Seann vs sean

Ciamar a chanas mi.... / How do I say...
Duncan MacCall
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Seann vs sean

Unread post by Duncan MacCall » Sun Apr 12, 2009 7:40 pm

I'm at my wits end.

Dwelly says "Sean does not aspirate a word following it if begins with d, l or t. It is pronounced and spelt seann when preceding a noun beginning with d, n, t, l, n or r but spelt sean and pronounced seann when placed before a noun beginning with any of the other letters."

Watson says "sean, before d, s, t, l, n or r seann (adding s), lenites except for d, s & t (superceding s for l - okay, I know l is never lenited, but what about the s?)... and then gives also these examples: seann chaistel and seann phoileasman. Does it mean seann can be used before other letters than those listed above?

To make matters worse, Mackinnon's 1971 Teach Yourself says "sean (when used before the noun it takes the form seann)", which seems to me to imply the difference of sean being put like most other adjectives after the noun, and seann being put before it. But that's in clear contradiction to the quotation from Dwelly.

Can somebody make it at least less confusing to me?

PS Just now I noticed that Dwelly lists n twice ("a noun beginning with d, n, t, l, n or r"), so probably he meant s as well... but that's just a minor point, the bulk of the confusion remains.



neoni
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Unread post by neoni » Sun Apr 12, 2009 8:07 pm

okay

sean (shen) - with one n - always goes after the noun and doesn't do anything strange. it's just a perfectly normal adjective.

50% of the work down, how's that?

seann (sh ow n) is more confusing.
it works like droch and deagh in that it precedes the noun and lenites it, but it is the n at the end which causes the trouble. there's a thing called the "sgian dubh" rule, where some dentals (in particular d, t and s sometimes too) don't get lenited if they're preceded by an n. it is largely dialectical, you will hear people say "seann shaighdear", but probably not "seann dhuine"

a little tip, don't try and learn what consonants get lenited under normal circumstances. i've seen some books with ridiculous lists (put an h after b, g, f, h, etc etc... who takes that in?), just use your sense. ever seen this word; "nhochd?" looks wrong, right? what about lheugh?

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Unread post by Seonaidh » Sun Apr 12, 2009 10:02 pm

Rhight, then. Chan eil mi eòlach air Dwelly is fhaclair. Cha toil leamsa Gàidhlig ionnsachadh bho fhaclairean. Tha Neon ceart airson "sean" is "seann": seo stiùir air do shon - DENTAL. Nuair a bhios "seann" (is mòran facail eile le -n) air beulaibh facal a thoisicheas le D, N, T, L, cha bhi sèimheachadh ann:-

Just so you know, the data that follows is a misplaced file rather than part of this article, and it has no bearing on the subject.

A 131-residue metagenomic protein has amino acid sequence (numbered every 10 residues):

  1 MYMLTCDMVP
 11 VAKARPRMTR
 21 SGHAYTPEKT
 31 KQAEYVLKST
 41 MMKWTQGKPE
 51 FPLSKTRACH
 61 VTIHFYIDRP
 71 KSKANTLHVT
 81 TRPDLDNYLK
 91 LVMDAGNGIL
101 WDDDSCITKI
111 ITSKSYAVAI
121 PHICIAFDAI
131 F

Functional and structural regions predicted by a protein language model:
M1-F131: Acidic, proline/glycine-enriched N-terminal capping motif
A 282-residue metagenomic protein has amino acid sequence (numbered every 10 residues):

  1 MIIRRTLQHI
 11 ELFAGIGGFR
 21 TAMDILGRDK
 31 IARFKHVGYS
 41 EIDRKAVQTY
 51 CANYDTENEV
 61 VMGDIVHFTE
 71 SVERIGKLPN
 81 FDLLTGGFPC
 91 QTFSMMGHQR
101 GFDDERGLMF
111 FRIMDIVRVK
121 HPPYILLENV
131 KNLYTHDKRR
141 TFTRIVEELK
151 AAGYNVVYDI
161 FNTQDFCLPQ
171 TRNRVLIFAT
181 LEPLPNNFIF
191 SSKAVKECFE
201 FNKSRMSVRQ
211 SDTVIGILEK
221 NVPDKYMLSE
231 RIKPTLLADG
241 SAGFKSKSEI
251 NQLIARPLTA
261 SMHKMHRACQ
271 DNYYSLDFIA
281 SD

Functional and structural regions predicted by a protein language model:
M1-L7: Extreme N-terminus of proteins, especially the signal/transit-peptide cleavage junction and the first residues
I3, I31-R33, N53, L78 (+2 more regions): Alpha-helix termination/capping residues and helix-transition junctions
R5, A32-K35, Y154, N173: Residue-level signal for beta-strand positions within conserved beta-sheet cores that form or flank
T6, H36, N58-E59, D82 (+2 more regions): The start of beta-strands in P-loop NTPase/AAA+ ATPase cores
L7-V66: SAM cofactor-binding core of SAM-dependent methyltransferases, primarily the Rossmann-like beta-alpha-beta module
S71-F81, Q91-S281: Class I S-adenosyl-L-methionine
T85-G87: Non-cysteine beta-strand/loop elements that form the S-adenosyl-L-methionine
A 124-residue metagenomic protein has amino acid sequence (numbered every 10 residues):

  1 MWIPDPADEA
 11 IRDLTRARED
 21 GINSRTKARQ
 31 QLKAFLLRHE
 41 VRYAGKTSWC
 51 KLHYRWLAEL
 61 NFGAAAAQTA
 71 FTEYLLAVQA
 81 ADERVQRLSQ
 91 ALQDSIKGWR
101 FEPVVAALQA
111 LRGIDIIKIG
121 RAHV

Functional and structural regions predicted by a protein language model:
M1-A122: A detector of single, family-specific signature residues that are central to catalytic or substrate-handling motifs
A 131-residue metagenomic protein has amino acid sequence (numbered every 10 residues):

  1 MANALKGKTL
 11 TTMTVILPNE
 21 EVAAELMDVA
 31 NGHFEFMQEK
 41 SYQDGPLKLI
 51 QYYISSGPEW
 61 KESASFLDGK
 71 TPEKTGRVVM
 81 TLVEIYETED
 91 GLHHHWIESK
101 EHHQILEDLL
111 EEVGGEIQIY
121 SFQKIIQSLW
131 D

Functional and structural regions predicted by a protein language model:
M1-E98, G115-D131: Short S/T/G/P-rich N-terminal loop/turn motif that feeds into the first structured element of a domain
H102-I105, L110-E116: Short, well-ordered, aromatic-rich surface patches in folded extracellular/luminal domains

seann duilleag
seann naidheachd
seann taigh
seann leabhar

ach 's dòcha gum bi beagan dèanamh coltach ann, m.e. uaireanan cluinnidh tu "seannuilleag" is "seannhaigh"

Duncan MacCall
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Unread post by Duncan MacCall » Mon Apr 13, 2009 8:38 pm

Ceud taing dhuibh! The warning came too late, the damage was already done ;-), for I did take it in (I can really tell you without looking it up that eg s isn't lenited when followed by g, m, p or t, it was in one of my very first lessons), but luckily I'm already getting into the phase when I can now and then feel that something just does/doesn't look/sound right, without knowing why.

Great about sean, anyway - I guess in case of emergency I can use that, though AFAICT from my (so far very limited) experience it's used much less (unless predicatively). And thanks also for telling me about the dentals, it made me search some more, discover there were also labials and velars (all these three words being new to me) and finally find out why the hell it's MacDhòmhnaill but not MacGhriogair!

(Agus gabh mo leisgeul airson sgrìobhadh sa Bheurla, a Sheonaidh - tha mi gad thuigsinn agus 's dòcha gum b' urrainn dhomh fiù 's na sgrìobh mi shuas eadar-theangachadh, ach dh'fhaodadh sin fad an latha a thoirt. Even this sentence took about ten minutes ;-).)

neoni
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Unread post by neoni » Mon Apr 13, 2009 9:03 pm

it wasn't for nothing - that sentence was brilliant

a more common adjective is aosta - always regular, exact same meaning

Duncan MacCall
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Unread post by Duncan MacCall » Mon Apr 13, 2009 9:25 pm

Thanks again. Can aosta also be used about things, though? My dictionary says "aosta & aosda (of people) old". (Yes, I know it was already proved wrong once, that's why I ask.)

neoni
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Unread post by neoni » Mon Apr 13, 2009 9:52 pm

thinking about it now, actually, that sounds right. whoops!

Níall Beag
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Unread post by Níall Beag » Tue Apr 14, 2009 11:29 am